John McKenna, one of the directors, explained recently: “We spoke to 17 people about what was a huge event in all their lives. One lost his career, another his leg, Neile Adams McQueen her marriage.”
And Steve McQueen? “He lost his opportunity to become the film-producer mogul.”
McQueen contracted a rare form of lung cancer, pleural mesothelioma, caused by inhaling asbestos. When he was racing, he would wear masks that probably contained asbestos. Opinions differ, but it could have been that the thing he loved most killed him.
Steve McQueen: The Man & Le Mans is released on November 20
The meaning of life
“When you’re racing, it’s life. Anything that happens before or after is just waiting.”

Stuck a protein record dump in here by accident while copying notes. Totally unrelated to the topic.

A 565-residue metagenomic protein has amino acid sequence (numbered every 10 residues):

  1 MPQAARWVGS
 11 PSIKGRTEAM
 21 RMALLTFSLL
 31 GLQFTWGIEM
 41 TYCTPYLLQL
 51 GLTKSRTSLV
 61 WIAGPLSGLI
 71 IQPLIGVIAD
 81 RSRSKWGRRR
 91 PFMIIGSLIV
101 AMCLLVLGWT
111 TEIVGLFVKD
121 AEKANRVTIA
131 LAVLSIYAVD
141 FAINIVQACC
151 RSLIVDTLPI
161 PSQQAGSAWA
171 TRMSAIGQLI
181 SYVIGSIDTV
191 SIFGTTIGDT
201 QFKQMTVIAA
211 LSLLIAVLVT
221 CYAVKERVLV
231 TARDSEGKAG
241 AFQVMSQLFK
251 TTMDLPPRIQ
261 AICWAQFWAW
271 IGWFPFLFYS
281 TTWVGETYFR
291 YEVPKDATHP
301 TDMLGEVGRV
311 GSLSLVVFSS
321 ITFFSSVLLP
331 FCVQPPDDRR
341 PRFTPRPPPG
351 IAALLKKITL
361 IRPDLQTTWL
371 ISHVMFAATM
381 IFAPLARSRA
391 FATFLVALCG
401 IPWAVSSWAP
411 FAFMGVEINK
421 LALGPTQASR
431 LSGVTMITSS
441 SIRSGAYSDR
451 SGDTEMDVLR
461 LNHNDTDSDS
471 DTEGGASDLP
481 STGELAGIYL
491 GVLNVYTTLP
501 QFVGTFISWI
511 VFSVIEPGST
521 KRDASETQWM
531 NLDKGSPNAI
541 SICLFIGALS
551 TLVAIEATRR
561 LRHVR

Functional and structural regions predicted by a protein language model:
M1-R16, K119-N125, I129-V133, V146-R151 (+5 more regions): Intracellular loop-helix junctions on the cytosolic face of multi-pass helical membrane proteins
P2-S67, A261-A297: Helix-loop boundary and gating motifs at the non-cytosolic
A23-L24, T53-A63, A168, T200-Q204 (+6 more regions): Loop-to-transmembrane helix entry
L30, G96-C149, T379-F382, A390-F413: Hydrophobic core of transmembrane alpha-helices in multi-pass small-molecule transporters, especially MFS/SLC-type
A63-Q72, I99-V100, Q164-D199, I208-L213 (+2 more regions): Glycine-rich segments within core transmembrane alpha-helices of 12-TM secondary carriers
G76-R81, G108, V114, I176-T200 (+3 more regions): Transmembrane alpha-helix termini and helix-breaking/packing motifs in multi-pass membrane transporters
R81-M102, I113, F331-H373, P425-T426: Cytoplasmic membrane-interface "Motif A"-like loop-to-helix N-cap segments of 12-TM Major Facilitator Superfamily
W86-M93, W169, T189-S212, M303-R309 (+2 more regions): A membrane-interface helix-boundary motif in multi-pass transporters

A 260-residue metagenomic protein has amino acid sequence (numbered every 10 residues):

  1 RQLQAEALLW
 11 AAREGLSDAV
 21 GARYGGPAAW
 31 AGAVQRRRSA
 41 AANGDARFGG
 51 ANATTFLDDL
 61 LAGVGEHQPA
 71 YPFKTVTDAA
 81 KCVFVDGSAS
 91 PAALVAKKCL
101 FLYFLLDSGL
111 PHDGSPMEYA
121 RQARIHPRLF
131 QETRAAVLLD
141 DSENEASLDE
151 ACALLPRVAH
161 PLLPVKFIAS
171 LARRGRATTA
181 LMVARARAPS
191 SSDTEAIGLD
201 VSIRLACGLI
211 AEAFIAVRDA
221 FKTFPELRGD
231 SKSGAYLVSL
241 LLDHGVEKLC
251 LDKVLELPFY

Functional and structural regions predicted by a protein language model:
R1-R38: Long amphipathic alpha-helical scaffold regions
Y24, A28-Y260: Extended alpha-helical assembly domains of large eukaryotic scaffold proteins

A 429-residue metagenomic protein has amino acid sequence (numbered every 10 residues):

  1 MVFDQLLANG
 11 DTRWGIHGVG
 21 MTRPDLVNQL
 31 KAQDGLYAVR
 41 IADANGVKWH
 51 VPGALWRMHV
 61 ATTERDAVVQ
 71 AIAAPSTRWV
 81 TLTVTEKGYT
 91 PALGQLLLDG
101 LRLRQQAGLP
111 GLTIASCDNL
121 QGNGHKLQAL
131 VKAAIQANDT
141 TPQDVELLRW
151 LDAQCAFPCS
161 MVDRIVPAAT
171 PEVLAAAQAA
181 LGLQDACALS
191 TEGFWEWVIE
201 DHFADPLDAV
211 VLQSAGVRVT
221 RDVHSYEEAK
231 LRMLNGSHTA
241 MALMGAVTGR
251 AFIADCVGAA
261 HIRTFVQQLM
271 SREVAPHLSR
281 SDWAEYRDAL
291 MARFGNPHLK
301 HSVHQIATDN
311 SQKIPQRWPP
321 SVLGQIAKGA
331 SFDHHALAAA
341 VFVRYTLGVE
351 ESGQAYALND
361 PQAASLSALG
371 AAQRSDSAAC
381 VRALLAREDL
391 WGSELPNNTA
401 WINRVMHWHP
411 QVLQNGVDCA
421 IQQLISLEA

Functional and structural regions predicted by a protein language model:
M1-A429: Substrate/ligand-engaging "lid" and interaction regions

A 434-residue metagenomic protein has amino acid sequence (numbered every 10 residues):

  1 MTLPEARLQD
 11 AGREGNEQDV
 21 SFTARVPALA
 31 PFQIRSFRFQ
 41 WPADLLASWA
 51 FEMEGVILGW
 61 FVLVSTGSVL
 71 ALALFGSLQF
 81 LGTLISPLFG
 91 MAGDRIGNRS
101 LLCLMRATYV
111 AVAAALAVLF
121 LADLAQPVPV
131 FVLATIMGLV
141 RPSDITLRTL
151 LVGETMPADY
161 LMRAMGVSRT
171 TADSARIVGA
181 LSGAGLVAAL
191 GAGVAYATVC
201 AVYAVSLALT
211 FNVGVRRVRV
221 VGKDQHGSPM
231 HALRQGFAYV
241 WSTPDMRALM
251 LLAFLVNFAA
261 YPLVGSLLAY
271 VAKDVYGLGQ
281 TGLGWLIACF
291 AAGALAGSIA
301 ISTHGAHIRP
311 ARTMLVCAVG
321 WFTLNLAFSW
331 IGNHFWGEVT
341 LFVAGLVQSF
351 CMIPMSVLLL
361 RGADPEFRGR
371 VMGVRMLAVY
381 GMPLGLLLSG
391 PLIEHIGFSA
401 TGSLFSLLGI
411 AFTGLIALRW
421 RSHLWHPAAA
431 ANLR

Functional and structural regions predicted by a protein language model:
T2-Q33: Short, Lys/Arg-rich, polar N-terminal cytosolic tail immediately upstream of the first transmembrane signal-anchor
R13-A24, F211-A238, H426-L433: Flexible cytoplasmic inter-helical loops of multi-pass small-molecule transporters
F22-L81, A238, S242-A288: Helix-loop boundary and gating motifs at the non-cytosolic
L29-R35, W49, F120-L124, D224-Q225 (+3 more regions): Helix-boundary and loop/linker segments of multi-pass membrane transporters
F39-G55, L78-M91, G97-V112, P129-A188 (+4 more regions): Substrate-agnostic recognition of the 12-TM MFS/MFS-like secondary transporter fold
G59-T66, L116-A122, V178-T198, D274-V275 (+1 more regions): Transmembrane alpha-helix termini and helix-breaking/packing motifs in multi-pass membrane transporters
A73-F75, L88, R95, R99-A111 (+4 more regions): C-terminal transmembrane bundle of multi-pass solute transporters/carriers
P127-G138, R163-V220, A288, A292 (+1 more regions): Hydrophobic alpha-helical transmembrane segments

So says Michael Delaney, Steve McQueen’s character in Le Mans, when asked why he feels compelled to keep going faster. The line was added to the script at the star’s insistence and has since been reprinted on T-shirts, on posters and in self-help books, becoming one of the most well-known movie phrases of all time.
But the sentiment wasn’t entirely original. McQueen had been inspired by a 1967 magazine article he’d read on Karl “Papa” Wallenda, the German-American high-wire artist who founded the Flying Wallendas acrobatic troupe. “To be on the wire is life; the rest is waiting,” Wallenda had told his interviewer.
McQueen may have been the first film star to spot the resonance of the words but he was by no means the last. Other movies that have appropriated it include All That Jazz (Roy Scheider, on dancing, in 1979), Rounders (Matt Damon talking about playing poker, in 1998) and The Counsellor (Michael Fassbender, on the joys of sharing a bed with Penelope Cruz, in 2013).
Or to put it another way: good artists copy; great artists steal (© Pablo Picasso).